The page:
GOP Senators Pass Bill Collecting Abortion Data Over Dems’ Objections

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Sen. Sharon Carson, R-Londonderry, speaks in favor of Senate Bill 461 last Thursday in the state Senate.


CONCORD – A bill that would have New Hampshire collecting data on all abortions is now headed to the House of Representatives for consideration.

On Thursday, by a 14-9 vote along party lines, the Senate passed Senate Bill 461 which would require the state to collect data on the date, place, age, state of residence for the woman, method used, medication dispensed and gestational age of the fetus at an abortion.

Republicans, including Sen. Sharon Carson, R-Londonderry, said the data would not be used to identify the woman or the doctor. Democrats, including Sen. Cindy Rosenwald, D-Nashua, said the language in the bill does not prohibit disclosure if collected by the state Health and Human Services Department. They said it would have a chilling effect on abortion and abortion providers and be an added cost for those who need to establish gestational age before they can terminate their pregnancy.

A government-forced ultrasound would be required to establish gestational age if the woman could not recall her last period and would be highly intrusive, said state Sen. Becky Whitley, D-Hopkinton. She noted that such an ultrasound to determine gestational status was eventually taken out of the state’s fetal protection act which now limits abortion to the first 24 weeks of pregnancy with some exceptions.  

This amendment to a bill sought by Democrats to remove confusing language, is “an outrageous overreach,” Whitley said, and a significant financial and logistical barrier to women in addition to a privacy violation.

Carson supported the measure and noted 46 other states collect this information. There is no requirement in the amendment to do an ultrasound and added this is a collection of “critical data on how many abortions occur a year.”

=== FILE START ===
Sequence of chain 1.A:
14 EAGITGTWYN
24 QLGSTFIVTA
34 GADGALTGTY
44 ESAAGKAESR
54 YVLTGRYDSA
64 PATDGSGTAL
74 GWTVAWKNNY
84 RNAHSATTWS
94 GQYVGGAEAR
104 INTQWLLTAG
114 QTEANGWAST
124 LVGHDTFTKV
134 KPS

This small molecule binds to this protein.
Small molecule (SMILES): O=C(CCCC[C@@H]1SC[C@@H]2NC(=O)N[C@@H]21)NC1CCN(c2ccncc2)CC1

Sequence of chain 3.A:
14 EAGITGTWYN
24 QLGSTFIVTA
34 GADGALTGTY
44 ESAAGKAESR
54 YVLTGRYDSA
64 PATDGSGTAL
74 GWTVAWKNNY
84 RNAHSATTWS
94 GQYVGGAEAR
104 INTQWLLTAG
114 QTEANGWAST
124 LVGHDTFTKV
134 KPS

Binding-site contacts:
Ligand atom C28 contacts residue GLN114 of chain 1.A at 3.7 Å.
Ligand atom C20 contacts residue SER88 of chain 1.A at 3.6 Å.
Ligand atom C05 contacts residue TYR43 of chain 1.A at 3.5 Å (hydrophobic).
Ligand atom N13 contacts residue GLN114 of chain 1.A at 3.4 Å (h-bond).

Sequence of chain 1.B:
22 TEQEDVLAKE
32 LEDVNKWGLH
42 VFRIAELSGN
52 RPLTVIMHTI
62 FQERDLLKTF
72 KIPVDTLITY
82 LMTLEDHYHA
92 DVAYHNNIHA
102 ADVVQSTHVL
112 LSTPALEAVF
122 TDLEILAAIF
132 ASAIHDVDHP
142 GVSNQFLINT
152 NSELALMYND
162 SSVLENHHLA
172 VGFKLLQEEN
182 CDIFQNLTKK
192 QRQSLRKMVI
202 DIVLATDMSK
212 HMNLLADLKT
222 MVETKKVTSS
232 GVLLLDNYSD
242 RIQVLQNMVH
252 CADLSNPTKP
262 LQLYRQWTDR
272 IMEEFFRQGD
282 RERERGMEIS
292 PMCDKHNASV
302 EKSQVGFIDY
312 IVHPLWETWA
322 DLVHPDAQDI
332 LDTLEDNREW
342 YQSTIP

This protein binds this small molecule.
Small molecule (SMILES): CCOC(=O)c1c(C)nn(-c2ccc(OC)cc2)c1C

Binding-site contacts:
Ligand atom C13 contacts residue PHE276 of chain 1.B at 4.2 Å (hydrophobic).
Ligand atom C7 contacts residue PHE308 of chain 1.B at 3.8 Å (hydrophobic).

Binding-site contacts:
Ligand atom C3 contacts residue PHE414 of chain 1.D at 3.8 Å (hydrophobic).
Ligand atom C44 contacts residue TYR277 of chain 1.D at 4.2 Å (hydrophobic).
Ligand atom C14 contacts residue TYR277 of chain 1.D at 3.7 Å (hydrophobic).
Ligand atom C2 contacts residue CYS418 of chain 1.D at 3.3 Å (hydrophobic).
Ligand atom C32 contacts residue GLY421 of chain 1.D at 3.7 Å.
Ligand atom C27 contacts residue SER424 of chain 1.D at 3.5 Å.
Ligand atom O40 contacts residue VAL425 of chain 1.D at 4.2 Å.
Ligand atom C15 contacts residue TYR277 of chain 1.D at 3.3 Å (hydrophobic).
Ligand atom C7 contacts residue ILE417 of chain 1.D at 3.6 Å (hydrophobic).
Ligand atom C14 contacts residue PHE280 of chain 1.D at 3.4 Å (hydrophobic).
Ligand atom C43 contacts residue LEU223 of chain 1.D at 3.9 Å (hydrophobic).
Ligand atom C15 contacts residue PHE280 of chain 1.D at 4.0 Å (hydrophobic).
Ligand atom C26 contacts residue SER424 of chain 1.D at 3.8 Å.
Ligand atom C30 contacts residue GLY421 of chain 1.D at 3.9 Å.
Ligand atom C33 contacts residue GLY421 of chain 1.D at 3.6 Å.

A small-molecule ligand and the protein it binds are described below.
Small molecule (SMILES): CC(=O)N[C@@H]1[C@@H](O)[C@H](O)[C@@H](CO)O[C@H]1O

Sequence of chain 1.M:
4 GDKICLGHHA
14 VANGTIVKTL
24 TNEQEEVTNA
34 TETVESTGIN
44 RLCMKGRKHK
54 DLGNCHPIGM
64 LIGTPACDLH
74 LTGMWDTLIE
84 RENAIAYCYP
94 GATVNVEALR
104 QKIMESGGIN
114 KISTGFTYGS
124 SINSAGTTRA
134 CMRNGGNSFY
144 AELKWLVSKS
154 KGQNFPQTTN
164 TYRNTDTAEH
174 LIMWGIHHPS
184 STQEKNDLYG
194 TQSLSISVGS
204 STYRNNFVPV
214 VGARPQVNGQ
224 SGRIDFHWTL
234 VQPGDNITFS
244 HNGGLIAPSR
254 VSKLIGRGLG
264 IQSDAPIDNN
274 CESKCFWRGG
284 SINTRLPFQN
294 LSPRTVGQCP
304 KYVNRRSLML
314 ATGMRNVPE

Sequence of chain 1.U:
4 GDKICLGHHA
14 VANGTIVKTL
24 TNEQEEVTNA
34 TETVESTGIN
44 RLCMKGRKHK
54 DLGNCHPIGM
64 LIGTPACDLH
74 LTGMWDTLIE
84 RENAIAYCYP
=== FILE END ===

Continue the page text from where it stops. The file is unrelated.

The amendment was placed in a bill sought by Democrats to remove confusing language in the Fetal Protection Act which reads,”nothing in this act shall be construed to create a right to an abortion.” That is also included in the bill.

There was no public hearing on the amendment that included the collection of this data, said Sen. Debra Altschiller, D-Stratham. She argued its insertion in the bill could be used to weaponize and penalize patients and providers.

“An abortion list can be created,” Altschiller said. 

Why, she asked, is there a new focus on abortion, rather than say on data on how many men are treated for erectile dysfunction, how many vasectomies?

The bill “serves only to scare providers and violate privacy,” she said of the amendment.

Sen. Carrie Gendreau, R-Littleton, supported the measure and asked Whitley if she believed statistics that show if a woman hears their baby’s heartbeat they walk away from an abortion. Whitley said “no” and said she knows of contrary data.

Sen. Regina Birdsell, R-Hampstead, said she would support the measure because “both sides” are getting something that they want.

Carson said the amendment is extremely clear.

“We just want to collect statistics,” she said.